Performance anxiety vs. underperformance, commitment vs. overdoing it


#1

Hey everyone, I am reaching out to anyone who feel as if they want to and can help me, as I am at a loss as to what I am currently doing wrong. I’ll try to keep it relatively simple (although I tend to be verbose):

Worked for a year at my current (first, and only) job: compiler development.

Was hired for a 3-month project developing a server-API to the compiler’s API. Turns out the compiler team needs a new guy and I somehow managed to impress someone; got a 6-month test period and was brought on for real after that.
I made my master’s thesis developing an algorithm framework for the compiler (thesis finished, framework is not in trunk).

Due to a shortage of resources I did not really get a mentor, but have spent the year dragging team members to my side and prodding them for help. Not that they don’t want to help, but they have their own shit to do. As it was my first job it was my first experience with a huge code base with several very different sections (compilation, optimization, flattening, code generation, runtime, et.c…). Needless to say I feel as if I have been racing to be able to produce anything since I first started. Every day feels like a struggle and I am constantly wracked by

After a year I am still quite slow in comparison to my co-workers (three of them, 4-7 years of experience), and I don’t think I have completed any issue given even double the estimated time. I have not ever been responsible for any real development either (thank the heavens) but rather small extensions, modifications, or (dread) bug fixes. I am becoming a bit more stand-alone each day, but am still very slow.

I do keep a TODO fresh each day, but due to testing being dependent on rebuilding the compiler most of the time (3-4 minutes) it is impossible to stay effective working on just one thing at a time. The way I have tried to compensate for this is by working at home (without extra pay) so I am often putting in 50+ hours per week, just to stay afloat. However, this is killing me slowly, and my suicidal thoughts and SH fits are raining more and more often*.

I can’t really lose this job either since they have agreed to let me work while commuting (two hours a day); something other companies would be reluctant to match. I live a bit away from where most developer jobs are since me and my wife chose to settle in our home town.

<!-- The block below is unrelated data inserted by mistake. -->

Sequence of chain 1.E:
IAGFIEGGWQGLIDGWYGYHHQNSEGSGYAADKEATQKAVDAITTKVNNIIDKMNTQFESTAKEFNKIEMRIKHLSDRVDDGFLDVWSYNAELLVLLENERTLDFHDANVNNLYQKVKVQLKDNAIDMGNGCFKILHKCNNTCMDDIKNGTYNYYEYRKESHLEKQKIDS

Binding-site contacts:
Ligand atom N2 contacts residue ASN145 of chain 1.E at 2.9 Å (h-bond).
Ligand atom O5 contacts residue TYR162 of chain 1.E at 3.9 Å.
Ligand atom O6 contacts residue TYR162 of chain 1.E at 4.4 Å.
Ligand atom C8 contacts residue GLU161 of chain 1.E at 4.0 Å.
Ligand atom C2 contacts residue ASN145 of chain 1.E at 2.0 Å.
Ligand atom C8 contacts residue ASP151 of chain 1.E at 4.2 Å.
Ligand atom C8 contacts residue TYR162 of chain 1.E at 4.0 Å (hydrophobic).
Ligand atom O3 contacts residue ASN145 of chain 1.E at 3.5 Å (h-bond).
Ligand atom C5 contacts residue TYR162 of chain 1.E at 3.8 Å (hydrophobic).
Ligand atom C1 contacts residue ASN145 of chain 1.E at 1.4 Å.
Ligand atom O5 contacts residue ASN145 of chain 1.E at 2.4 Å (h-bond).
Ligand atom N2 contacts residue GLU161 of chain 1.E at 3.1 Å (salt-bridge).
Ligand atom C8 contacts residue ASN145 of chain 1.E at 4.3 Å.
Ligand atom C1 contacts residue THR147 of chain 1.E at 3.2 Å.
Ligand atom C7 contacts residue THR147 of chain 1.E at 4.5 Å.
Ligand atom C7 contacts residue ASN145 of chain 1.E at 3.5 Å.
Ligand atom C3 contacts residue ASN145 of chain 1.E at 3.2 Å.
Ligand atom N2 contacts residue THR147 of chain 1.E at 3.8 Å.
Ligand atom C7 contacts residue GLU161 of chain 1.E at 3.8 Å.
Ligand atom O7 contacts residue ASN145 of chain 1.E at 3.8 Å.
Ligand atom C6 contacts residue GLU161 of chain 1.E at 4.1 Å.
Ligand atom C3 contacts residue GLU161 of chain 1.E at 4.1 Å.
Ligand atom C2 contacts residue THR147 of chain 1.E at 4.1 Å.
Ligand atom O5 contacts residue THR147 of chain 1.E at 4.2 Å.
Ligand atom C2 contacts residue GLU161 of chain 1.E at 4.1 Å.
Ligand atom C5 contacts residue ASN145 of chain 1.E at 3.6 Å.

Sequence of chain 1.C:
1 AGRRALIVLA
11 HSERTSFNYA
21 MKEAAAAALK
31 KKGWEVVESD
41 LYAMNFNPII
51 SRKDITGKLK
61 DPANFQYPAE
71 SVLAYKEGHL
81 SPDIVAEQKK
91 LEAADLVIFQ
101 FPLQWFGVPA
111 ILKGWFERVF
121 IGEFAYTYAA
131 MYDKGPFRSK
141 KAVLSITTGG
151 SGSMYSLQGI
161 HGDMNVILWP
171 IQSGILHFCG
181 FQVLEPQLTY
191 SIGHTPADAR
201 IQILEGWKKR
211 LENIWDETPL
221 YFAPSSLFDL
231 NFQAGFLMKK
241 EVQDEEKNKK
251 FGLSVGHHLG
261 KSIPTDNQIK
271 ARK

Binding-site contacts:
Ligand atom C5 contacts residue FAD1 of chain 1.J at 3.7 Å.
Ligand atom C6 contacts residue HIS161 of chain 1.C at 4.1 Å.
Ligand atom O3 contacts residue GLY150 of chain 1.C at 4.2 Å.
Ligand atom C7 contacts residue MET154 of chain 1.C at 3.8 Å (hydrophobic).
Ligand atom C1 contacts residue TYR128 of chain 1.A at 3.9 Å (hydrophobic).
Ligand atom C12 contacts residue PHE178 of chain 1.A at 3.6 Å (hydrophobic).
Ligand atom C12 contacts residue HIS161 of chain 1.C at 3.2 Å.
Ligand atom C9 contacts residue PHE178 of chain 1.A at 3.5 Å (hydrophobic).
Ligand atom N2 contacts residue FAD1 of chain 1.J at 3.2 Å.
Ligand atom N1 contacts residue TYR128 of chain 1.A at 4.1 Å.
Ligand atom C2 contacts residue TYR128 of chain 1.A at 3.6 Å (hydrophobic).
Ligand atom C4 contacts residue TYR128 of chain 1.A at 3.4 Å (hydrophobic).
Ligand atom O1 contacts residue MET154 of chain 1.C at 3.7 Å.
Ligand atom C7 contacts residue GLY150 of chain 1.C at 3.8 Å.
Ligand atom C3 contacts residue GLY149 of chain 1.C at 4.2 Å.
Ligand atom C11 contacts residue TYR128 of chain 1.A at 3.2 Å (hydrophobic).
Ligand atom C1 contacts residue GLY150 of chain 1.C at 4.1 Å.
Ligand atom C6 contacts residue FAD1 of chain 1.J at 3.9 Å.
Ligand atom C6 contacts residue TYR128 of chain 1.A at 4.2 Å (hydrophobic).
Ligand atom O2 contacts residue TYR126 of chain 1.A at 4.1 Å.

*I am seeing a therapist on a weekly basis. I have been struggling with anorexia nervosa for two years (it came into full bloom once I transitioned from a student to a worker). However, it just feels like everyone just assumes I have too high expectations of myself. I feel so angry at every each and one of them (even my wife). I mean they are not there when I work, they don’t hear the sighs or feel the disappointment in the replies to your questions. They all seem to have had easy transitions into their jobs, easily finding themselves a mentor or maybe they were just actually good at their jobs.

Most of the time I really feel like I just want an easier job. A cashier or something. A job I can go to that I do not feel as if I need to bring home (mentally) everyday, something where I have a set of things to do each day that won’t bite me in the arse down the line. Shit. It’s just all with the student loans and stuff as well, and I do not want to let my wife down by bringing in a lousy salary compared to her. Gah, well. Sorry for rambling.


#2

Trust me that doesn’t work.

I’ve done that for the last year - putting 50-60 hours a week - nights and sometimes weekends - and now I feel completely burn out. I’ve submitted my resignation yesterday.

It sounds like you’re doing good even though your not getting the support you need. Schedule a 1 on 1 with your manager just to talk about how things are going. If they don’t know you put 10 hours extra per week, then they can’t adjust and help you out.